The idea that there may have a female pope at one time in history has generated much speculation throughout the centuries. “Pope Joan” (Crown, 1996) by Donna Woolfolk Cross, does not answer the question; rather, the author has created a detai...

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People

GREG STAHLER

GREG STAHLER

Greg Stahler died unexpecdly in his home in Belmont on March 26, 2015. (He was born in Mountain View on June 23, 1972). He will really be missed by three beautiful young children, Haley 7, Hannah 5, and Tyler 3, and his wife Kathryn. He will also b...

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Travel

Cuba libre: Local residents join mad rush of travelers

Cuba libre: Local residents join mad rush of travelers


Natalie Elefant/Special to the Town Crier
Los Altos resident Natalie Elefant noted the vibrant street performances as a traveler in Cuba.

The U.S. restored diplomatic relations with Cuba late last year, enabling Americans to import $100 worth of cig...

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Stepping Out

'Those Darn Squirrels' invading Mountain View

'Those Darn Squirrels' invading Mountain View


Courtesy of Lyn Flaim Healy/ Spotlight Moments Photography
Noelle Merino stars in Peninsula Youth Theatre’s “Those Darn Squirrels.”

The Peninsula Youth Theatre’s world premiere adaptation of “Those Darn Squirrels” is scheduled Friday and Saturda...

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Spiritual Life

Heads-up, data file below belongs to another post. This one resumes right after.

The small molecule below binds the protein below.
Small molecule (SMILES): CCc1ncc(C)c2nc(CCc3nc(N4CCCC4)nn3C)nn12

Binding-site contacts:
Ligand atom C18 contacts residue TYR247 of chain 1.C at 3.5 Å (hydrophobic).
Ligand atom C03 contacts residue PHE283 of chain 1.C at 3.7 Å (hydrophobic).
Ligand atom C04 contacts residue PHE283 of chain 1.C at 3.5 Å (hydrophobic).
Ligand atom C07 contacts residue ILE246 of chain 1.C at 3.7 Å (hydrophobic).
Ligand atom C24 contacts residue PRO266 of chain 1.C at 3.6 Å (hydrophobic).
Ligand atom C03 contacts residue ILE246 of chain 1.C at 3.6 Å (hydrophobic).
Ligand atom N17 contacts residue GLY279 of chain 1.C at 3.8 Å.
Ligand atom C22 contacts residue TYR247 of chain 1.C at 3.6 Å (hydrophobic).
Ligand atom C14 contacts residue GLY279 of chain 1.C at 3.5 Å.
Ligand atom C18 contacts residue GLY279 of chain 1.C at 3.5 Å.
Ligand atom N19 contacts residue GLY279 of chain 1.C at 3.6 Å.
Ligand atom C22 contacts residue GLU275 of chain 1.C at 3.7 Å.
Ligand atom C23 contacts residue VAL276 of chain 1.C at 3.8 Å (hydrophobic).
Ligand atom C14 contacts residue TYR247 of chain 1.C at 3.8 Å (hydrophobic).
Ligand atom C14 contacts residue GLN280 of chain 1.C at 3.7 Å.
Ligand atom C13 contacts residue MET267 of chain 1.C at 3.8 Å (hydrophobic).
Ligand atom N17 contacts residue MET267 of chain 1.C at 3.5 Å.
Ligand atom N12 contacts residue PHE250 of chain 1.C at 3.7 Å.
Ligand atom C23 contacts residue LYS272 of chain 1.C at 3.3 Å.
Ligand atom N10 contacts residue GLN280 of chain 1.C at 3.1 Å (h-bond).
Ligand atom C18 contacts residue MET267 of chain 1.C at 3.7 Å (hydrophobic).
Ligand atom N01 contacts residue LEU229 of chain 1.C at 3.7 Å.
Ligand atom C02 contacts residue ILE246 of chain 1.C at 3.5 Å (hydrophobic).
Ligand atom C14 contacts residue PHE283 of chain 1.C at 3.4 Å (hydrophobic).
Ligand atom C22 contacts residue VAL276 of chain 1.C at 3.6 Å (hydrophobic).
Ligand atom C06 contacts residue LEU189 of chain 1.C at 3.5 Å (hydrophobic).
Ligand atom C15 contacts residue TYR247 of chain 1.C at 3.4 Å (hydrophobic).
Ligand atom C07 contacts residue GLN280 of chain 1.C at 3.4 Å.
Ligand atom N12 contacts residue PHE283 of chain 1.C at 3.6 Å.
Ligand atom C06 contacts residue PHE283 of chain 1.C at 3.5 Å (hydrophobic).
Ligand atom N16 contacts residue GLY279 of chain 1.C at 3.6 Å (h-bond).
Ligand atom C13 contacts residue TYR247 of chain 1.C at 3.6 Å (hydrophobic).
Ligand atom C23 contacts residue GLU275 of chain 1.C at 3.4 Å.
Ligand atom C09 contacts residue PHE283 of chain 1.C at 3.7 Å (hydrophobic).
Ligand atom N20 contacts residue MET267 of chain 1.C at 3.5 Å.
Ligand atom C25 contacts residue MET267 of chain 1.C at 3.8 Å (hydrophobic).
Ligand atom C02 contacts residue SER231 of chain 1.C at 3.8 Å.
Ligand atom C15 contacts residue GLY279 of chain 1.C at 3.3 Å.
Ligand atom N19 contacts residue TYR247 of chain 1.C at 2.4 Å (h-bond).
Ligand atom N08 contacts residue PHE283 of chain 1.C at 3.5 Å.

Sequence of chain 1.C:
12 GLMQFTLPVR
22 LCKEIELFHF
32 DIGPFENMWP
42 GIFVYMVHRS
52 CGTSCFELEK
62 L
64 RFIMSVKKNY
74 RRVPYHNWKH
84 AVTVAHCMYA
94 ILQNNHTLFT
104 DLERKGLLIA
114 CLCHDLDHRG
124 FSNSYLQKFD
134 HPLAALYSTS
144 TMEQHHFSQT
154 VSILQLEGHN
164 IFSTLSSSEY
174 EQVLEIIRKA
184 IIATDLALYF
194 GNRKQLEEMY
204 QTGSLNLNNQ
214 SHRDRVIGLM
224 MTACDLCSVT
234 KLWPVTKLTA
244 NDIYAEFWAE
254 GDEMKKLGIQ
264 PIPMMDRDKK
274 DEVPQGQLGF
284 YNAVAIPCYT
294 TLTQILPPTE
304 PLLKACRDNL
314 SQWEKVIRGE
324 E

Magazine

Food for thought: Hidden Villa programs offer teens training in sustainability on the farm

Food for thought: Hidden Villa programs offer teens training in sustainability on the farm


/Town Crier It’s not all cute and cuddly for teens participating in the eight-week Animal Husbandry Apprenticeship program at Hidden Villa in Los Altos Hills. Mia Mosing of Palo Alto, left, and Sophia Jackson of Los Altos clean the pigpens – one of...

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Inside Mountain View

Home for disabled youth yields greener pastures

Home for disabled youth yields greener pastures


Alicia Castro/Town Crier
Green Pastures staff member JP Mercada, below right, helps Tommy, who lives at the group home, sort through papers and organize his room.

Tucked in the corner of a quiet residential cul-de-sac in Mountain View, Green Pastur...

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City Council Briefs

The Los Altos City Council took the following actions at its Sept. 24 meeting:

Historical house conversion approved